Lawmakers leading drug reform efforts expressed shock at Biogen’s price.
“Unconscionable,” Sen. Ron Wyden, D-Ore., said in a hearing last week.
“Who the hell can afford that?” Sen. Bernie Sanders, I-Vt., asked reporters.
In a letter to President Joe Biden, Sen. Joe Manchin, D-W.Va., slammed the FDA's decision to overrule its independent advisory panel and asked the president to nominate a new agency head to replace acting commissioner Janet Woodock in response.
"Dr. Woodcock is not the right person to lead the FDA," he wrote.
But while proposed policy changes on the table might have a significant impact on drug prices overall, perhaps even saving hundreds of billions of dollars, it’s not clear they’d immediately address issues raised by the new drug, experts told NBC News. Critics of pricing reform efforts, including the drug industry, also argue that reducing profits by too much could discourage research into new treatments.
H.R. 3, a bill backed by the Democratic leadership, would authorize the federal government to negotiate over the most used drugs and set a maximum rate for public and private purchases that’s tied to international prices. A proposed rule by the Trump administration would also tie some Medicare drugs to prices abroad. A bill co-written by Wyden and Sen. Chuck Grassley, R-Iowa, would penalize drug manufacturers who raise prices faster than inflation.
But Aduhelm is a new drug and it’s not yet clear if other countries will approve it or negotiate a different price. Biogen has also said it doesn’t plan to raise the price for at least several years. Its price also wouldn’t trip a proposed provision in H.R. 3 that would allow negotiations over drugs whose starting price is more than the median household income.
“There is no one silver bullet to deal with drug prices in the U.S.,” said Juliette Cubanksi, deputy director of the Program on Medicare Policy at the Kaiser Family Foundation. “There are different options that could be implemented simultaneously that would handle the problem from different angles.”
Biogen, in a statement, said that it was "committed to providing access to Aduhelm for patients across a spectrum of financial situations" and that its price "reflects the overall value this treatment brings to patients, caregivers and society — and one that will enable continuous innovation."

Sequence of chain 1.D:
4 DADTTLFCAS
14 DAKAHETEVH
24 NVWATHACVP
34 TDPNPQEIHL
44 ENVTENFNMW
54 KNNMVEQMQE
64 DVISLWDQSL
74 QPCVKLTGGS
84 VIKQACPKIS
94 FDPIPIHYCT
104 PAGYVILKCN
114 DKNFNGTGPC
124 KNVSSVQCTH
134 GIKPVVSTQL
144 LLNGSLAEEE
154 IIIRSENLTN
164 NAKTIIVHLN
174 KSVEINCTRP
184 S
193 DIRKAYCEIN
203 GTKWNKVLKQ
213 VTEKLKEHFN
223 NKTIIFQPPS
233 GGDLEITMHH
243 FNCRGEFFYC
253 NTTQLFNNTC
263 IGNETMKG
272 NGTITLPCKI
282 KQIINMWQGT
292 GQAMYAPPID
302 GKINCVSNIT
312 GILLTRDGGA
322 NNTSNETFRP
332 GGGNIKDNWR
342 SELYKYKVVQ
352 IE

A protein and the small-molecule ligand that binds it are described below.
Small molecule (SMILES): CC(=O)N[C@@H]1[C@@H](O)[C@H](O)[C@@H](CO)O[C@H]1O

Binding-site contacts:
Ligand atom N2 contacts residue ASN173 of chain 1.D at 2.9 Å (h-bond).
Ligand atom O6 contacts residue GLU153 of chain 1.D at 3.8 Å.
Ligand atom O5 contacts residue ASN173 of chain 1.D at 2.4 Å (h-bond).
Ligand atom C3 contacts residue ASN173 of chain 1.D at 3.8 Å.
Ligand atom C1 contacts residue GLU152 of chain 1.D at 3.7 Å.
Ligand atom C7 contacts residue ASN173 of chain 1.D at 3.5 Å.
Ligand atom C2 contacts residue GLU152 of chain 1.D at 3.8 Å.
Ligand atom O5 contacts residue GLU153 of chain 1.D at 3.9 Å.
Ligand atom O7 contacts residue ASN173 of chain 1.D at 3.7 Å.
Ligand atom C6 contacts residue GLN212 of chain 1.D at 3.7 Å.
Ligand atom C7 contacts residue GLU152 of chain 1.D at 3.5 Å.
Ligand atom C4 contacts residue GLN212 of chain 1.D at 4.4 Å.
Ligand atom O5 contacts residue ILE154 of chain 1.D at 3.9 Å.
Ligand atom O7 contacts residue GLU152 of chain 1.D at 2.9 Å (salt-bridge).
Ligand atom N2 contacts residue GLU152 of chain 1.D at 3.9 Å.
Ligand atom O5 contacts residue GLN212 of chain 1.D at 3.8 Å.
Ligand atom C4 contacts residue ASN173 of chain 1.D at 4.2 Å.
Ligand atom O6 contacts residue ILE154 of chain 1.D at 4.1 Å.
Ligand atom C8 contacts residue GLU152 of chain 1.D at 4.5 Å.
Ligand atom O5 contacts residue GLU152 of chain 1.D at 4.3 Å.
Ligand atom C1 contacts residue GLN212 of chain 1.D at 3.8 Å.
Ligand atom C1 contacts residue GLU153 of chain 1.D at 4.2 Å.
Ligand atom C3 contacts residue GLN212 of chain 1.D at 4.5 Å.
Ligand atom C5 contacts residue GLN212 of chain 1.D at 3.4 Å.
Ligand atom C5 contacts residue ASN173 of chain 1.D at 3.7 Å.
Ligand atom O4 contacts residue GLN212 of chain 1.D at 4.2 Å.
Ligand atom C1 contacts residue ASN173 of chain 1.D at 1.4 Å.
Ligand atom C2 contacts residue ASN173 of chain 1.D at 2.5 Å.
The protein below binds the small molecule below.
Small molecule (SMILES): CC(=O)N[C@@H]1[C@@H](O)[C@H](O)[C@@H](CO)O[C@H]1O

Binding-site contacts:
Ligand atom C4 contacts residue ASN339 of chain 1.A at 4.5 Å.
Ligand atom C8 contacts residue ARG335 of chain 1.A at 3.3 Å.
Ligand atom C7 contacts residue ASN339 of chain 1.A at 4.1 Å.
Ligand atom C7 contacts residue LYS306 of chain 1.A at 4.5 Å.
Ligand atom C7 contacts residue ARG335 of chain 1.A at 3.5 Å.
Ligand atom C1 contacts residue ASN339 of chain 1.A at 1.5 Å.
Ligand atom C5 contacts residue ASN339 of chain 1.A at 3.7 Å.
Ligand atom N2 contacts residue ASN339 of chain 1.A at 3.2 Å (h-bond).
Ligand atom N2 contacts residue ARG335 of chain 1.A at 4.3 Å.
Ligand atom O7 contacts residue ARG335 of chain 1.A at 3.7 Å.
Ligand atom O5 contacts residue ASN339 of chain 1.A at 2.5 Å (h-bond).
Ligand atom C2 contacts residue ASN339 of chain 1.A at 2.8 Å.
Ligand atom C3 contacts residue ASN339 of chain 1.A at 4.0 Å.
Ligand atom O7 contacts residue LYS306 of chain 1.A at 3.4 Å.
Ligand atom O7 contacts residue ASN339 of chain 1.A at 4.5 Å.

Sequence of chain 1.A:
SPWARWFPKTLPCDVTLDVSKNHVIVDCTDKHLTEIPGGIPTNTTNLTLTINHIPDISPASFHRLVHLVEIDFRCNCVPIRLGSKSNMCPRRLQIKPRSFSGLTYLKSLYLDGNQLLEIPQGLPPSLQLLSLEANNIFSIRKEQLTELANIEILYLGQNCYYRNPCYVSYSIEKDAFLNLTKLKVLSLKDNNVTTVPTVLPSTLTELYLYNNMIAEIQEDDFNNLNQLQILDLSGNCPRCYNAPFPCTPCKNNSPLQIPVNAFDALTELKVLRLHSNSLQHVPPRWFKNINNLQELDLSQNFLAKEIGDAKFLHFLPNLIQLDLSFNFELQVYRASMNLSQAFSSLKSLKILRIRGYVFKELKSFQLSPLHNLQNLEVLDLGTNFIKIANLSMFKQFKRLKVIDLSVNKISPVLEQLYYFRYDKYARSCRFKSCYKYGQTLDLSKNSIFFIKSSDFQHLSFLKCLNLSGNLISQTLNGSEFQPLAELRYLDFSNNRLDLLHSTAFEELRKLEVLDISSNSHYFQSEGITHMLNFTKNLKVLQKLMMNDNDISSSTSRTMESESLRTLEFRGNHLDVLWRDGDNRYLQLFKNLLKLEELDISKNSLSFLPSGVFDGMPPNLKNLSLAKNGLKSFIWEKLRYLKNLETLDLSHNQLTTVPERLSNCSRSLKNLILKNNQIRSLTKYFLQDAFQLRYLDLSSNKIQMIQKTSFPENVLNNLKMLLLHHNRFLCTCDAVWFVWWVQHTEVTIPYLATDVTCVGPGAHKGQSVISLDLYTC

The Institute for Clinical and Economic Review, a nonprofit that independently evaluates drug prices, concluded that Aduhelm justified an annual price of $2,500 to $8,300 based on current evidence. But if the more optimistic claims around the drug proved accurate, the price could be as high as $23,100. And a drug that truly halted the progression of Alzheimer’s, without curing it, would be worth roughly Aduhelm’s asking price, in part because it would save money by reducing existing treatment costs.
In the case of Biogen's new treatment, there's a debate over whether it has value at all. But the level of upheaval caused by just one drug points to difficult questions ahead about how to evaluate the relative benefits of new medicine as the population ages, more breakthroughs hopefully follow, and health care takes up a larger and larger share of the economy.
As America’s notoriously expensive medical system indicates, it’s a conversation that the country has often been squeamish about having. Several of the drug reforms on the table would effectively outsource the job to other countries by mimicking their prices, rather than instituting a formula of their own to determine value.
“Americans tend to want to have everything, and American politicians like to give Americans everything,” said Christopher Holt, director of health care policy at the right-leaning American Action Forum. “But you have to make a choice and be honest about what those trade-offs are.”